Traditionally the Anlo-Ewe have one supreme God Mawuga Kitikata or just Mawu. This god is believed to be all powerful and everywhere at once. There are no shrines or devotional ceremonies because of this omnipresent belief and instead the people practice religion through lower level divinities.[8] These include Yewe, Afa, Eda, Nana, and Mami Wata. The first two are the most popular, each having a membership initiation process to worship.

Yewe is the god of thunder and lightning. When members are initiated under Yewe, a Yewe name is given at a graduation ceremony. The person's old name now becomes taboo and if used, the speaker can be put in front of a council of priests to be sentenced to pay a large fine.

Afa is the astral god of divination, also the younger brother of Yewe. Members do not get new names and keep their birth names. Performances are at the forefront of devotional activities for Afa. Members and non-members celebrate Afa together; however, the non-member must wear white clothing and can not dance next to a member unless at a funeral. If these rituals are not followed properly, non-members are fined.

As elderly respect is in high regard in the Ewe society, funerals traditionally are extravagant events incorporating a multitude of events over a month's span:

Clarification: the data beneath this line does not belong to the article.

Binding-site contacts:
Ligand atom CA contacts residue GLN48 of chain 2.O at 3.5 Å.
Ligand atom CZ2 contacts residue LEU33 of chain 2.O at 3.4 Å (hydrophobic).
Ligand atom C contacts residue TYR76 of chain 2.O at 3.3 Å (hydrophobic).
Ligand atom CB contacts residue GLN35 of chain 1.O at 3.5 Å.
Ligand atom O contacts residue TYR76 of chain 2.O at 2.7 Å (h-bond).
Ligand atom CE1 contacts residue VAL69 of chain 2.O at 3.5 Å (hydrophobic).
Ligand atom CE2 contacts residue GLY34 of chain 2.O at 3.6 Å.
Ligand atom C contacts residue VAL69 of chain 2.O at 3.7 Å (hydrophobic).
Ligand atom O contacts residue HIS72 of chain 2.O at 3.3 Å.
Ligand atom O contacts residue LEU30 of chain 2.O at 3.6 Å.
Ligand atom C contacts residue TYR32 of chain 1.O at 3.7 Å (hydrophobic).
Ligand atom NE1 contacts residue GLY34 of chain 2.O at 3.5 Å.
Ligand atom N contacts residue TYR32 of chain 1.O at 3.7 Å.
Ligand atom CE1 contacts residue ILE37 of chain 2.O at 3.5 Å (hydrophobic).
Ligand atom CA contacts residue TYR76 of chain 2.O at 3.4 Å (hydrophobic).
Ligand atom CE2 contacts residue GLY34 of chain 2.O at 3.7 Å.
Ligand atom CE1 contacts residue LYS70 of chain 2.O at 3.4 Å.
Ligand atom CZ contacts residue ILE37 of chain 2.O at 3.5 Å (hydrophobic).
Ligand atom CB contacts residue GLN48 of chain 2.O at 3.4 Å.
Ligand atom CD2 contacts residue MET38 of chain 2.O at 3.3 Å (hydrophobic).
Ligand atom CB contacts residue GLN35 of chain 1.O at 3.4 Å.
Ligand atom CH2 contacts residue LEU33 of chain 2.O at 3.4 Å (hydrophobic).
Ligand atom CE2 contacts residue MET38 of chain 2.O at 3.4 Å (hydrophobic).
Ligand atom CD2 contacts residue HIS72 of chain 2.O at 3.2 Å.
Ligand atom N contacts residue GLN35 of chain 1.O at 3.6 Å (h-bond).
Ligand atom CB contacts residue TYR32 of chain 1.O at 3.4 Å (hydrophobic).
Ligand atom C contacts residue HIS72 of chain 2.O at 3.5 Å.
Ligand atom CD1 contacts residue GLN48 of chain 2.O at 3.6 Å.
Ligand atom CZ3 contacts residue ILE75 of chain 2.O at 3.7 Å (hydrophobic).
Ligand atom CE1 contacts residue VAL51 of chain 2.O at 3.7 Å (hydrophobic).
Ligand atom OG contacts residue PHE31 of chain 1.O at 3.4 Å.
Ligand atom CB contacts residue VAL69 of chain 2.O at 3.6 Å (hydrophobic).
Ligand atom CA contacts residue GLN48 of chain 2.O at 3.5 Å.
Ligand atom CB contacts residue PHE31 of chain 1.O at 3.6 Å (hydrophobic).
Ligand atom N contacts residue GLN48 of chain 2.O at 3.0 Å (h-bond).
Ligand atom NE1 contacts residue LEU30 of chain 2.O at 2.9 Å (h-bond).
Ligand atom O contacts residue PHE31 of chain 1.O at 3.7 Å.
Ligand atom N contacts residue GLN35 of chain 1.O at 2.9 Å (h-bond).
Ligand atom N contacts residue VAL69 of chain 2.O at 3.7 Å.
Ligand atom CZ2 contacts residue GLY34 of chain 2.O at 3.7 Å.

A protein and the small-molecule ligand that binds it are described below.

Amedigbe: The body, previously preserved with herbs, is buried on this day usually two to three days after death.

Ndinamegbe: The day after burial principal mourners are received.

Nudogbe: Day for wake-keeping 4–6 days after burial.

Yofogbe: The day after wake-keeping lineage rituals are performed. Family members of the deceased receive gifts and donations for funeral expenses.

Akontawogbe: Three days later donations are counted.

Xomefewogbe: Several days after Akontawogbe a final cost of the funeral is calculated. If donations exceed costs, donations may be returned; if costs exceed donations additional sums may be raised.

Funeral donations are a main focus of ceremonies due to the high cost of an Anlo funeral. Costs include the coffin, burial clothes, public dances, food, alcohol, and provision of accommodations for distant guests.

In a more modernized and mobile society funeral ceremonies now usually take place over a single weekend, sometimes several weeks after death to allow for distant relatives to travel and allow for accommodation of employment or work.

Anlo-Ewe funerals are the most likely to involve colorful performances of dance and drumming groups. Lively and spectacular performances if the deceased was an honorable and involved member of the community. Sometimes distant family members may commission performances months after death if they could not be present at the actual funeral.

Content created and supplied by: GreatAlexander (via Opera News )